To validate the accuracy of TPE calculated using NCEP reanalysis data, we employed sounding observational data to recalculate TPE. The NCEP reanalysis data were interpolated onto the sounding observational sites over the TP region for validation of calculation. The results shown in Fig. 1 demonstrate the consistency between the TPE derived from NCEP reanalysis data and observed meteorological data, with a significant correlation coefficient r = 0.43. Therefore, the total atmospheric energy calculated using NCEP reanalysis data is suitable for use in the long-term climatological analysis that follows. 

Fig. 1. Validation of TPE calculated using NCEP reanalysis data (solid black line) with observational data (red dots) over 2000–2016. Their relationship is shown in the embedded figure. (TPE: Tibetan Plateau’s total atmospheric energy; NCEP: National Center for Environmental Prediction; Obs: observed)Fig. 1. Validation of TPE calculated using NCEP reanalysis data (solid black line) with observational data (red dots) over 2000–2016. Their relationship is shown in the embedded figure. (TPE: Tibetan Plateau’s total atmospheric energy; NCEP: National Center for Environmental Prediction; Obs: observed)


RESULTS AND DISCUSSION



Associations between Inter-annual Changes of TPE and Haze

China has experienced a significant increase in haze occurrences in recent decades (An et al., 2019). We separated 37 years’ haze data into two phrases, the first 20 years of 1980–1999 and the latter 17 years of 2000–2016 according to variations in haze-occurrence change-rate trends in China (Xu et al., 2016). As shown in Figs. 2(a) and 2(b), haze-occurrence change rates displayed heterogeneous trends with both positive and negative changes in the first stage, while sharply rising by more than 3 d 10 a1 going into the twenty-first century at the most of observation sites across China. The synergetic effects from multi-factors have been identified to regulate the higher frequency and severity of haze formation, including high emissions of primary particles and gaseous PM precursors from multiple sources, efficient secondary PM formation, regional transport, adverse meteorological and climatic conditions (An et al., 2019). Accordingly, TPE changes were also analysed in two stages in Figs. 2(c) and 2(d), exhibiting small decreasing trends in the southern TP in the first phrase and clear increasing trends throughout the TP in the second phase. Observations have revealed the impacts of climate warming on the TP area, such as the degradation of frozen grounds, glacial recession, a trend in decreasing snow coverage, the expansionist number of glacial lakes, even positive feedback and accelerated warming from atmospheric carbon (Liu et al., 2000; Duan et al., 2006; Yang et al., 2010; Zhenming, 2018; Fang et al., 2019). The continual increase in Chinese pollutant emissions is undoubtably the main contributor to inter-annual variations in winter haze occurrences, but the significant increase of TPE may also play an important role in the variations of haze events in China.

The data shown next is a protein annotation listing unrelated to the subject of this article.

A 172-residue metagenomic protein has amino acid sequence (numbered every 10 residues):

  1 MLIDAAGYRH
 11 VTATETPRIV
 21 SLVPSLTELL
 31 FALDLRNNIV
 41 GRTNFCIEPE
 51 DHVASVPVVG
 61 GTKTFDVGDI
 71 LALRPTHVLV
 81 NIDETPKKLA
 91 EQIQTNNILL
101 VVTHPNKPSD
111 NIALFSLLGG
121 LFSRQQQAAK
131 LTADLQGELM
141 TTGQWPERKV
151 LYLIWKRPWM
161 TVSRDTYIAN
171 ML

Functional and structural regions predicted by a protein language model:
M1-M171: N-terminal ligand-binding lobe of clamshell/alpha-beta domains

Under high pollutant emissions, the impact of climate modulation on haze events can be amplified (Gao et al., 2019). Since haze pollution was relatively severe during the second phase (2000–2016), our correlation analysis of TPE and haze occurrences focuses on the second phase rather than the entire study period. Haze occurrences were de-trended by removing liner trends in each sample to mitigate the influence of low-frequency emissions and reveal the impact of meteorological conditions. The correlation coefficients of TPE and de-trended haze days indicate differences between northern and southern China (Fig. 3). Coloured dots with a black outline indicate correlations that surpass the 95% significance level. TPE is positively correlated with haze occurrences in northern China while negatively associated with haze events in southern China. Possible reasons for this pattern of TPE-modulation effects on haze events are discussed below.